1990 Doisy-Védrines, Sauternes

SKU #1118645 94 points Wine Spectator

 Dynamite sticky wine. Wonderful aromas of lemon meringue and pineapple, with hints of vanilla. Full-bodied, very sweet, with lively acidity. This is a live wire. Superb. Hard not to drink it now.--1990 Bordeaux retrospective. Best after 2005.  (8/ 2000)

90 points Wine Enthusiast

 Vibrant, complex nose of honey and apple; quite delicate for 1990. Racy and harmonious in the mouth, in a distinctly Barsac style. Apple and petrol notes call to mind riesling. Seems quite youthfully unevolved and likely to develop slowly. Finishes very long, spicy and subtle. 90(+?)  (8/ 1998)

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Price: $69.99

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Varietal:

Semillon

- A rich, viscous, full-flavored but subtly-scented and botrytis-prone white grape, Sémillon reaches magical heights when infected with "noble rot" and combined with even small amounts of the aromatic and high-acid Sauvignon Blanc to make Sauternes, one of the world's most revered and longest-lived wines, and in the sweet wines of surrounding regions like Barsac. Sémillon's most famous incarnation is in the wines of Château d'Yquem, one of the world's most expensive wines, and one that has been known to evolve for centuries. It frequently dominates, but not by much, in the oak-aged whites of Bordeaux's Graves and Pessac-Léognan, creating honeyed and viscous wines that are unlike any others. Elsewhere in Bordeaux and around France it takes on a supporting role in the wines of Entre-Deux-Mers and the Médoc. While planted throughout France, Europe, California and Washington, Sémillon's role as underling usually keeps it out of the spotlight with a few winery-specific exceptions. However, the grape is allowed to shine in Australia's Hunter Valley, where it is used to make an elegant dry wine often called, perplexingly, Hunter Valley Riesling. It also makes some incredible dry, oaked wines from the Barossa and lovely stickies in the style of Sauternes.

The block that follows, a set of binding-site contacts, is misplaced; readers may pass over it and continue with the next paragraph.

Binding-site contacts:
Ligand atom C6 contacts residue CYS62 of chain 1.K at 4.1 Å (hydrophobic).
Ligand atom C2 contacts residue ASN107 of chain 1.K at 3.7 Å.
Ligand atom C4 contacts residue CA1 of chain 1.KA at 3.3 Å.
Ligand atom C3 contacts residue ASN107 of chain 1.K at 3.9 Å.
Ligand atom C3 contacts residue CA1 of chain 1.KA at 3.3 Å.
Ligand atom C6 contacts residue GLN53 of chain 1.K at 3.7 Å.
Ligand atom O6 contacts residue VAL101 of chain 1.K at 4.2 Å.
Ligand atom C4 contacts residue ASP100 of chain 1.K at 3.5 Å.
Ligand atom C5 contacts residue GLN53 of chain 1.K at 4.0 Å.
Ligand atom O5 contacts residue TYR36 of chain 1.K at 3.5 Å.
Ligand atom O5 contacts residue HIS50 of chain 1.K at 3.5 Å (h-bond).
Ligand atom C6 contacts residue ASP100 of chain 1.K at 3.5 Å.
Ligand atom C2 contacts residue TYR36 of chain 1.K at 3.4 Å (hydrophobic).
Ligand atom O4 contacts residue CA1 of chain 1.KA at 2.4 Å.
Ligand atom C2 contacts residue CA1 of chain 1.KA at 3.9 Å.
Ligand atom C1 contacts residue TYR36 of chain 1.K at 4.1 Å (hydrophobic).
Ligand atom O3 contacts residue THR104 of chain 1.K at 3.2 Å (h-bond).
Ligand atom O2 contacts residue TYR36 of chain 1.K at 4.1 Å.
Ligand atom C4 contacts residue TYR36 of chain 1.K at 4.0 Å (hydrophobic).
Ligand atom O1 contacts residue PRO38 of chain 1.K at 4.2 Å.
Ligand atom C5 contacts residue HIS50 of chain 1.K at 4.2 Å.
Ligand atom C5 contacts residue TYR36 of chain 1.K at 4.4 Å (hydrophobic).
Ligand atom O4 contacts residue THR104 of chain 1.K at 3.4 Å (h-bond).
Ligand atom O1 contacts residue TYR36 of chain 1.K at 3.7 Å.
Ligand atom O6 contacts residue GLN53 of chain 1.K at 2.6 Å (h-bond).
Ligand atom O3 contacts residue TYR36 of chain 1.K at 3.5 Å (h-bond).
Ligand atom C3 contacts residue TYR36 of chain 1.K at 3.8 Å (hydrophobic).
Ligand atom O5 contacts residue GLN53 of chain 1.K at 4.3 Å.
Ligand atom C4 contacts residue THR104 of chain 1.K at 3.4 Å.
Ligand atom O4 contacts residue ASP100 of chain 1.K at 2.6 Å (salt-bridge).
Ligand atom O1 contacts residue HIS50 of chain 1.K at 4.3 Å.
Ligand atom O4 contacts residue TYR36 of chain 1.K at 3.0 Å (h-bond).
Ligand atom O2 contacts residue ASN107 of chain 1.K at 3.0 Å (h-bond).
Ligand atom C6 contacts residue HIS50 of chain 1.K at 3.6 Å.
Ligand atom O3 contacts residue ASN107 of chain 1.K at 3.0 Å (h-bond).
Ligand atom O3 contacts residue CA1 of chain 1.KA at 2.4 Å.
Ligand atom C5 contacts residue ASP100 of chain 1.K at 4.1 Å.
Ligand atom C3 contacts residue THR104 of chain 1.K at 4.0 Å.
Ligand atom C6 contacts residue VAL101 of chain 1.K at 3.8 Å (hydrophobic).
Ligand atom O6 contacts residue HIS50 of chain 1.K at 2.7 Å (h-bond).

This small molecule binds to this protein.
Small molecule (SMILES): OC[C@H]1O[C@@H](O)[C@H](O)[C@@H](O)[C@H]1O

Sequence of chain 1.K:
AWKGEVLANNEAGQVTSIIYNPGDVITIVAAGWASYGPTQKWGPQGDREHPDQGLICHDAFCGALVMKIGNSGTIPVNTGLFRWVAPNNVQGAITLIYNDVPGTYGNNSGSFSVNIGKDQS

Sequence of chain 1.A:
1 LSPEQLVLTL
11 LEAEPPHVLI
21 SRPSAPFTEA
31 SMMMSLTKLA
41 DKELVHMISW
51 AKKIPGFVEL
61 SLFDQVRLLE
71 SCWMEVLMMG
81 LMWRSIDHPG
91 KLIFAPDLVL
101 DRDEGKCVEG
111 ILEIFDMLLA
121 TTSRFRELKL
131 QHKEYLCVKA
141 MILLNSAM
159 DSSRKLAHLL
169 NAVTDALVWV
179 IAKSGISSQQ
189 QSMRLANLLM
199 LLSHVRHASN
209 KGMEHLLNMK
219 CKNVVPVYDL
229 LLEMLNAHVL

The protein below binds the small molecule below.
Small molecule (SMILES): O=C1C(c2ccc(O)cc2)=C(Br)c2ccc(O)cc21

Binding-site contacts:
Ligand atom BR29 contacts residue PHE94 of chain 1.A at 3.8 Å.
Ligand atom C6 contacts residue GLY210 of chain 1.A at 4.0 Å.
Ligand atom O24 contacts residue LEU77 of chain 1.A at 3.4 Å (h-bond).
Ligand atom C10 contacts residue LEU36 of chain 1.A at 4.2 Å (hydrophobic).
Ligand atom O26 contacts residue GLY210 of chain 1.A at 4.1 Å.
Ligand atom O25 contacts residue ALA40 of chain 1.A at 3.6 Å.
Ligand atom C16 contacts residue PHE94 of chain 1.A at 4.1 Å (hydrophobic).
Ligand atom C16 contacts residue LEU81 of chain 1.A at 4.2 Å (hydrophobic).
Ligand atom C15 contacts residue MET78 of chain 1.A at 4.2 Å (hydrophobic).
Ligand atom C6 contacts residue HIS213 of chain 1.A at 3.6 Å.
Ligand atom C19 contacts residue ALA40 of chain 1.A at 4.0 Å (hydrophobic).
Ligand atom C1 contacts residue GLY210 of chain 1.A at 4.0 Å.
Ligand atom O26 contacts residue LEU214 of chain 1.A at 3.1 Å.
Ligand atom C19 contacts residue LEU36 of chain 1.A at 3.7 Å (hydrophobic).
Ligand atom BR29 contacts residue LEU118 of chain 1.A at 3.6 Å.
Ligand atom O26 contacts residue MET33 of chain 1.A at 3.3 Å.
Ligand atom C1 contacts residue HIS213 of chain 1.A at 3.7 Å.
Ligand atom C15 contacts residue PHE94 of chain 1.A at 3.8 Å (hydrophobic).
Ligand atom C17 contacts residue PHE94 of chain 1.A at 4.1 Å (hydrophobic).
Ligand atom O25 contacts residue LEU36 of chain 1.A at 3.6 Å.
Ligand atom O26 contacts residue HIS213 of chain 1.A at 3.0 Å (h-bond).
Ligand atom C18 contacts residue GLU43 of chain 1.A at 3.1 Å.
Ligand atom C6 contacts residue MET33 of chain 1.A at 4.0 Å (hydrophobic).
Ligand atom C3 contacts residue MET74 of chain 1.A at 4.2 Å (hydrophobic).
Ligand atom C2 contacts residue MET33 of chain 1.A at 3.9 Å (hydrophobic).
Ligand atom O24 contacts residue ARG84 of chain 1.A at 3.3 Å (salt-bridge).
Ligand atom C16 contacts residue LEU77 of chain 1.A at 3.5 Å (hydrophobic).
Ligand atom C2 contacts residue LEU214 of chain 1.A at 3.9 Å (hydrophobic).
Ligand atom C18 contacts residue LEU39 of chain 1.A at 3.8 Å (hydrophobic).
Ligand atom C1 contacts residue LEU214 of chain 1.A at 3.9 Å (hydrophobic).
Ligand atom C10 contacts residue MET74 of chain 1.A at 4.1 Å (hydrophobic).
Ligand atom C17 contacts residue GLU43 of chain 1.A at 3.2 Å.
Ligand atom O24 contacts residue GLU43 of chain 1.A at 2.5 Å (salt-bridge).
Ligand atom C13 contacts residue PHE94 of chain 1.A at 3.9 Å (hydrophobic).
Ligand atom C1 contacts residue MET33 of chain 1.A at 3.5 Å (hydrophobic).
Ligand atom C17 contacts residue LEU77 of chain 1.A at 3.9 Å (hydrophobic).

Country:

France

- When it comes to wine, France stands alone. No other country can beat it in terms of quality and diversity. And while many of its Region, Bordeaux, Burgundy and Champagne most obviously, produce wine as rare, as sought-after and nearly as expensive as gold, there are just as many obscurities and values to be had from little known appellations throughout the country. To learn everything there is to know about French wine would take a lifetime. To understand and appreciate French wine, one only has to begin tasting them. Click for a list of bestselling items from all of France.
Sub-Region:

Bordeaux

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Specific Appellation:

Sauternes

- View our bestselling Sauternes.